Future Transit Map

Twin Cities Future Transit Map by Kyril Negoda

Twin Cities Future Transit Map by Kyril Negoda

Many of you have seen this Future Transit Map for the Twin Cities by Kyril Negoda, but it is still an admirable piece of work, putting to shame earlier official renderings, and deserving of mention. (Prints are available.)

Cameron Booth, the arbiter of quality Transit Maps says:

I’ve been following this project with interest for quite a while now, and all I can say now that it’s completed is: WOW!

This is a transit map designed to inspire future riders. It’s beautifully designed, technically excellent (I’ve pulled apart the PDF in Illustrator to get a good look under the hood), and — quite frankly — puts a lot of official transit maps produced in the U.S. to absolute shame.

What I love most is the crystal-clear informational hierarchy: thick, coloured lines represent rapid transit, be it LRT or BRT. Regardless of the mode, service comes frequently (9 to 12 minute headways) and the vehicles move quickly. Grey lines (lower in the hierarchy) show arterial bus service, with line thickness neatly representing service frequency. Beneath this, the I-494/694 ring is subtly shown for orientation, and the geography is rendered in a style that complements the routes beautifully. The legend is clear and easy to use, and the colour scheme for the whole map gives it a very sophisticated, modern feel.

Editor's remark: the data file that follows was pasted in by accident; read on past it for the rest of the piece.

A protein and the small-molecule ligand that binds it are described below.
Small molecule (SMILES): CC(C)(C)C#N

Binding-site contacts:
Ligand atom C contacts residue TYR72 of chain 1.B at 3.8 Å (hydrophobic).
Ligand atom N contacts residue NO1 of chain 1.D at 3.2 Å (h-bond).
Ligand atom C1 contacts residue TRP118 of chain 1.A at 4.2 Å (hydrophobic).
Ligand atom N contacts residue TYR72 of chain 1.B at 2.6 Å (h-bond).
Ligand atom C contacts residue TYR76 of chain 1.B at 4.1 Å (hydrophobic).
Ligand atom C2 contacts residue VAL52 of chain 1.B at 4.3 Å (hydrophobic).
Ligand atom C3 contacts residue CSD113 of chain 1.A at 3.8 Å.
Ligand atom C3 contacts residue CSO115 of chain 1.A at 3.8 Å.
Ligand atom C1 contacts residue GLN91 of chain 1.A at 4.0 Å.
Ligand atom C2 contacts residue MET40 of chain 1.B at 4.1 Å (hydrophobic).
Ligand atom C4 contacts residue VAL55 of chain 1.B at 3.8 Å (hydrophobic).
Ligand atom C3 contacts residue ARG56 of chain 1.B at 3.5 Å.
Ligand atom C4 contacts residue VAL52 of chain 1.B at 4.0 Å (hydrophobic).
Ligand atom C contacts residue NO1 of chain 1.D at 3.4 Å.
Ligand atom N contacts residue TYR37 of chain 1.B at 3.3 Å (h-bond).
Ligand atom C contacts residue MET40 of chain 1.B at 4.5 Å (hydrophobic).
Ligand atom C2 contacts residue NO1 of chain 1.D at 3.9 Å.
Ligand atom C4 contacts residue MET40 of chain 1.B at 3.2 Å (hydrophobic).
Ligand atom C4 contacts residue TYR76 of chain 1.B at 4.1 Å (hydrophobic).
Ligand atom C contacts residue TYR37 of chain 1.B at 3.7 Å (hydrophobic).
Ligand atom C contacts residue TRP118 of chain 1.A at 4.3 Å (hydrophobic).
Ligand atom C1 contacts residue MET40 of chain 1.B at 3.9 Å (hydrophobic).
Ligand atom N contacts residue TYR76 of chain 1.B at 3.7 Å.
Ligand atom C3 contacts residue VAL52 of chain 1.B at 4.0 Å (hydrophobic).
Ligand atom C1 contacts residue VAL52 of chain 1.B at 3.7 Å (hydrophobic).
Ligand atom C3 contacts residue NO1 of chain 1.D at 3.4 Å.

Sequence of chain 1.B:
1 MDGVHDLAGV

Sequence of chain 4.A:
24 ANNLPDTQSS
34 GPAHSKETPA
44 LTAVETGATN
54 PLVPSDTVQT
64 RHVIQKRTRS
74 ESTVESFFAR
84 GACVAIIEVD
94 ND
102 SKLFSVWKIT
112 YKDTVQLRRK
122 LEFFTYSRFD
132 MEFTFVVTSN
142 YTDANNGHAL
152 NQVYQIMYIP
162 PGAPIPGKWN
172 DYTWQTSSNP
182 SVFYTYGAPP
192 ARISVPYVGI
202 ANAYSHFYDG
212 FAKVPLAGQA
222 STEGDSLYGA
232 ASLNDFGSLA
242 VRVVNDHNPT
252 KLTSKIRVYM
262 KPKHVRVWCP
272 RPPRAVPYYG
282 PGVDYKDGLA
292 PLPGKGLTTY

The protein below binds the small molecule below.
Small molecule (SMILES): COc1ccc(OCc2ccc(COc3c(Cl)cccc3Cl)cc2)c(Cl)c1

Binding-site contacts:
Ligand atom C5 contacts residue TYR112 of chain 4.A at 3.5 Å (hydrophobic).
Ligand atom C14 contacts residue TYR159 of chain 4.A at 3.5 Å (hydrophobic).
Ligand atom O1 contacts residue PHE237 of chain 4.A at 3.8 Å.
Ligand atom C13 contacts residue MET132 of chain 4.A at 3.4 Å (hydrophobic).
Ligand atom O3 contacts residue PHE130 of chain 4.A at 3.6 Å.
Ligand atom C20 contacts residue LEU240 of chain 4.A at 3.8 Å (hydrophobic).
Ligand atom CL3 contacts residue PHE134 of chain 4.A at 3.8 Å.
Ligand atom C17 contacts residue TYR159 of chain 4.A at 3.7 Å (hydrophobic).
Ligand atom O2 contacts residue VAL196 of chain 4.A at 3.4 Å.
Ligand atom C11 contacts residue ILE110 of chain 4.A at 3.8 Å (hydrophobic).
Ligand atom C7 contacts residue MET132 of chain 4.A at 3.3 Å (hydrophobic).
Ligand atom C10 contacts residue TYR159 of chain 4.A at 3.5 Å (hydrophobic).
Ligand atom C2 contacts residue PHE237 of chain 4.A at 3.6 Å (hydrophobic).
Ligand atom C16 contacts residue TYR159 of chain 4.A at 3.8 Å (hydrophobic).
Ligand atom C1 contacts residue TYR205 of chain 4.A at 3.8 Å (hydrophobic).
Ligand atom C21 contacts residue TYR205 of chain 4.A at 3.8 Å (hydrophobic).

Finally, the icons used on the map are excellent from top to bottom, from the distinctive segmented interchange markers, down to the tiny airport, commuter rail and Amtrak icons. Fantastic attention to detail is evident here.

Our rating: Everything I love about modern transit map design. Five stars!

5 Stars!

Indeed, it is almost enough to make one want future transit lines.

28 thoughts on “Future Transit Map

      1. Matt SteeleMatt Steele

        My guess is they are worried it would steal ridership from the Blue Line.

        My idea was to upgrade aBRT on West 7th and interline the two… One seat ride from many in the south metro to Downtown St. Paul. And both lines had (up until recently) 15 minute headways.

      2. Morgan

        Maybe because there is not a MN Pass lane on 494. Any plans for MN Pass lanes on 494 or 694?

  1. Brian Moen

    Love the map. Not sure why I never noticed this before, but isn’t it kinda strange that there are only two lines in the north, through North Mpls and the East side of St Paul, but nothing up through Northeast or Como, and basically 4 lines going the southern Minneapolis suburbs.

  2. Reuben CollinsReuben Collins

    Interesting that Northstar is not included on the graphic, other than as the “commuter rail” icon. The cartographer took some liberties in determining which potential future routes to include or not include. Perhaps the cartographer is predicting which routes will or will not ultimately be constructed or successful (e.g. Northstar will fold)?

    1. Joseph TottenJoseph Totten